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My Footprint: Carrying the Weight of the World Hardcover – February 23, 2010

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Editorial Reviews

About the Author

Comedian and actor Jeff Garlin is best known for his work on Curb Your Enthusiasm. Garlin also spent three seasons on NBC's Mad About You in the role of Marvin, and has a variety of television and film appearances to his credit including Dr. Katz, Arrested Development, Everybody Loves Raymond, The Late Show with David Letterman, Tom Goes to the Mayor, The Daily Show, Late Night with Conan O'Brien, Daddy Day Care, and WALL-E. He has also had his own HBO half-hour comedy special.

Excerpt. © Reprinted by permission. All rights reserved.


God bless my wife, she always calms me down. As I’m looking through our mail this morning, she says, “You’re going to see something you’re not going to like.” And I say, “Really? What?” She pauses, gives me a knowing look, and says, “Just use it in your comedy.” I start thumbing through the mail. I have received a catalog from the good people at Living XL. It’s a catalog for fat people who want to stay fat and enjoy themselves. The message is, basically, “Don’t lose weight. No, no, no. All the problems that you normally have with being fat—we’ve got a solution.” How do they know to send me a catalog? Do they have a list of fat celebrities?

I open it up. The first product on offer is a three-wheel bike with a five-hundred-pound capacity. As I look at this contraption, I’m wondering how many five-hundred-pound people are sitting around—well, they are obviously sitting or maybe lying around—but how many of them are sitting around thinking, I so want to go biking. I just don’t have the opportunity. I weigh 450. If only there was a bike that could hold my weight. Then I’d have no excuse.

Next up, fat ponchos. Because we know the regular poncho is so slimming. Has anyone ever put on a poncho and said, “This is not freeing enough?” I guess the only way this thought would cross your mind is if you’re a really fat woman and you’re wearing a muumuu underneath your oversized poncho. Poncho and muumuu, sounds like a new cop show.

The next page features a lawn mower–handle extender. I don’t know what that has to do with being fat. Wait a second; it must be to allow extra room for your stomach! That’s probably it.

Now how about one of those chairs you bring to a kid’s soccer game, except this one’s got an eight-hundred-pound capacity. How many eight-hundred pounders do you see out in society? It must be for a four-hundred pounder, who’s got a four-hundred-pound girlfriend who wants to sit on his lap. How about a 650-pound-capacity sand chair. How many 650-pound people do you see at the beach? Do you ever? No! They’re at home. They can’t leave.

What else? Okay, here’s a hammock with a six-hundred-pound capacity. Now, I don’t care what you weigh, getting on and off a hammock is quite difficult. I don’t care if you weigh 150, hammock mobility is hard for everyone. So you’re six hundred pounds. The odds of you getting on that hammock are so slight. You’re going to be on the ground. You’re six hundred pounds—once you do get on you’re never getting off. So it’s good that it supports your weight, because you’re never getting up again.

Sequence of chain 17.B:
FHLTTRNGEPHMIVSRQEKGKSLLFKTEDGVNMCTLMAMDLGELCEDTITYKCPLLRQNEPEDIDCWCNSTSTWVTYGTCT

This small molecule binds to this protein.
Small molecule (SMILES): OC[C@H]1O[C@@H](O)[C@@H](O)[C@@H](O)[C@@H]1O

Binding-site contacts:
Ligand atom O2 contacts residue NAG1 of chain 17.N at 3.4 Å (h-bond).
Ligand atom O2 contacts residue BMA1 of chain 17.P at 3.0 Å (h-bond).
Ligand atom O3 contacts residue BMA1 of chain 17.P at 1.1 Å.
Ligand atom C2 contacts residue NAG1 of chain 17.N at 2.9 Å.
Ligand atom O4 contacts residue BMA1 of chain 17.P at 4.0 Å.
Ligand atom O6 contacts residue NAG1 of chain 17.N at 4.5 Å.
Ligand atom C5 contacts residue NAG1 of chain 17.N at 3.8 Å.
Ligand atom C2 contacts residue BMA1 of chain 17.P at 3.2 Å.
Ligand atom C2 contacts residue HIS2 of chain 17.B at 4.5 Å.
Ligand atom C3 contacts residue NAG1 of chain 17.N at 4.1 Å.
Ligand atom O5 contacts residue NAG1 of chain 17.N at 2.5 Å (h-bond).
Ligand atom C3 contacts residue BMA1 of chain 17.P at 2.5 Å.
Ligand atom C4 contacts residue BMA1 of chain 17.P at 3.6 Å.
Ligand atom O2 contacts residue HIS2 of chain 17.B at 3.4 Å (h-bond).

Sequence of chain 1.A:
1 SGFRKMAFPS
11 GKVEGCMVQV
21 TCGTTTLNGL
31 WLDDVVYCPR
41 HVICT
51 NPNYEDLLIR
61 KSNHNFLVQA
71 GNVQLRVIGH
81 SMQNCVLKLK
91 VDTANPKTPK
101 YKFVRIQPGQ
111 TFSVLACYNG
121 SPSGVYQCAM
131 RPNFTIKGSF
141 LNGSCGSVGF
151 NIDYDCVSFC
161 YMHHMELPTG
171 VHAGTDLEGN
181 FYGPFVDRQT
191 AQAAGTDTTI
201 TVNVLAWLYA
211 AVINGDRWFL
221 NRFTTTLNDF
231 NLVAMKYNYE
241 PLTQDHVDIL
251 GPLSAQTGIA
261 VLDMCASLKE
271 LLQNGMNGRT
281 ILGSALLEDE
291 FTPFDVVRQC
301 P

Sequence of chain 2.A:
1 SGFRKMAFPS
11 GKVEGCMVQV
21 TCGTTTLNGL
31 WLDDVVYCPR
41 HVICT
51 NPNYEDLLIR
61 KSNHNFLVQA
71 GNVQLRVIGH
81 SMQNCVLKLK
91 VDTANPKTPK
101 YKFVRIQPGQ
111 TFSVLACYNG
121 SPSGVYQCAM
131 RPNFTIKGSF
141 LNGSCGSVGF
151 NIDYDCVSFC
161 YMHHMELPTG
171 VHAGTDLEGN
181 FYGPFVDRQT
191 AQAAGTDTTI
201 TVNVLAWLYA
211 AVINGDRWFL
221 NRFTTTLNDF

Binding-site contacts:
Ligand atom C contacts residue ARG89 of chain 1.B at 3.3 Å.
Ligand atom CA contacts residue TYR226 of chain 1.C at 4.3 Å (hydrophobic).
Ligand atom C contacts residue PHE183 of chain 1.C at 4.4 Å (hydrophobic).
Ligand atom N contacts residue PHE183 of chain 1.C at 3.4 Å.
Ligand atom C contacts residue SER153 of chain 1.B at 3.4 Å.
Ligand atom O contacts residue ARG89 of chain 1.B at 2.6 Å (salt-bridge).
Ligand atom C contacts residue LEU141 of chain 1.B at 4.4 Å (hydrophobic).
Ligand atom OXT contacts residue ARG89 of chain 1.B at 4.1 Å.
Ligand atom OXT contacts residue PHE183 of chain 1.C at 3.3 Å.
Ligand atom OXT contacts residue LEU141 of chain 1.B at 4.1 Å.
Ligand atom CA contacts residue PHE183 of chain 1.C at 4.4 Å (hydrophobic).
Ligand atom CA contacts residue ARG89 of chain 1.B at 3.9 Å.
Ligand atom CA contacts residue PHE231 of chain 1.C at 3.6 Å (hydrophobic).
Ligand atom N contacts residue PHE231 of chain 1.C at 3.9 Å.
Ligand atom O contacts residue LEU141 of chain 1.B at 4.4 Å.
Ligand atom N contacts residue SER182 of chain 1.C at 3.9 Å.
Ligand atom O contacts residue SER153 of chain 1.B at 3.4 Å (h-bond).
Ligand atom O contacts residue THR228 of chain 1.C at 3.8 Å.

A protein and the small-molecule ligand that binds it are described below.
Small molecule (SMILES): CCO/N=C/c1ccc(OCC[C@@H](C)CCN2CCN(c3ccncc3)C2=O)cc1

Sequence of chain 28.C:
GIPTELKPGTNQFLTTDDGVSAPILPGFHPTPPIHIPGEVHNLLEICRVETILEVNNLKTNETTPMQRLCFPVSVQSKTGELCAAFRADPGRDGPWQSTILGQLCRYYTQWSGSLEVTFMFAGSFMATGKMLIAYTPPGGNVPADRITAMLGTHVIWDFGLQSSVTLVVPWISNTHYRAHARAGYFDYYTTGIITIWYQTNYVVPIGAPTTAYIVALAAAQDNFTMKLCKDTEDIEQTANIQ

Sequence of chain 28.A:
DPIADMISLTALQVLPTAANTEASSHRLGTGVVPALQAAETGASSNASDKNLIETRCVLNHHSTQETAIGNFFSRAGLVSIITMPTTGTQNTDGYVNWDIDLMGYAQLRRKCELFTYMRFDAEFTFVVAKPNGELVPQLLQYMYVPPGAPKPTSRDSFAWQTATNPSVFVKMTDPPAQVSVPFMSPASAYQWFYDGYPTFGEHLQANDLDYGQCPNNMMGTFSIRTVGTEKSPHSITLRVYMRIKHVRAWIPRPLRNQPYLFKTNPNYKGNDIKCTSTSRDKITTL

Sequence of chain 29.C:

Let’s see here, next is the big key computer keyboard. Because Lord knows, your fingers are so fat, a typical computer keyboard’s not going to work for you.

Here’s one with a great name. It’s the Pride XL Mobility Chair. I read the description and learn that when you press a button on the chair, instead of having to get up, the chair lifts you up. And yet they call it the Pride Mobility Chair. I think one of the first things about being a proud person is that you can stand up on your own. I’m not talking about someone in a wheelchair or someone who was in an accident. I’m talking about when you really don’t have a reason for not being able to stand up yourself. They should call it the Embarrassment Mobility Chair. Or the You’ve Hit Rock Bottom Mobility Chair. Or even the You Should Be Ashamed Mobility Chair.

Next up is something you’ve probably seen in commercials. And to me, this is so horrible and wrong . . . it’s the Living XL Wearable Sleeves Blanket. Now, how many times have you covered yourself in a blanket, and then thought, I can’t get up! I can’t maneuver; if only I had sleeves! It’s only a matter of time until you see someone wearing this thing at the grocery store to keep warm while perusing the frozen foods aisle.

My God, they’ve got toilets! All right, here’s one: a toilet seat that’s called the Big John toilet seat. And if you think I’m making this up, I’m not—1,200-pound capacity. Can a 1,200-pound person get up and go to the bathroom, let alone sit down and read? Twelve hundred pounds?! Who’s taking a shit in that house? It’s described as “durable and convenient.” I understand the need for durability on this one, but what makes it more convenient than other toilet seats? Oh, right, it must be for the four-hundred-pound man with the four-hundred-pound girlfriend who wants to sit on his lap as he goes number two—or in this case, number five. The 1,200-pound capacity toilet really takes the worry out of going to the john. Once you get there, there’s no panicking questions like, “Can it hold me?” Oh yes, it can. It most certainly can.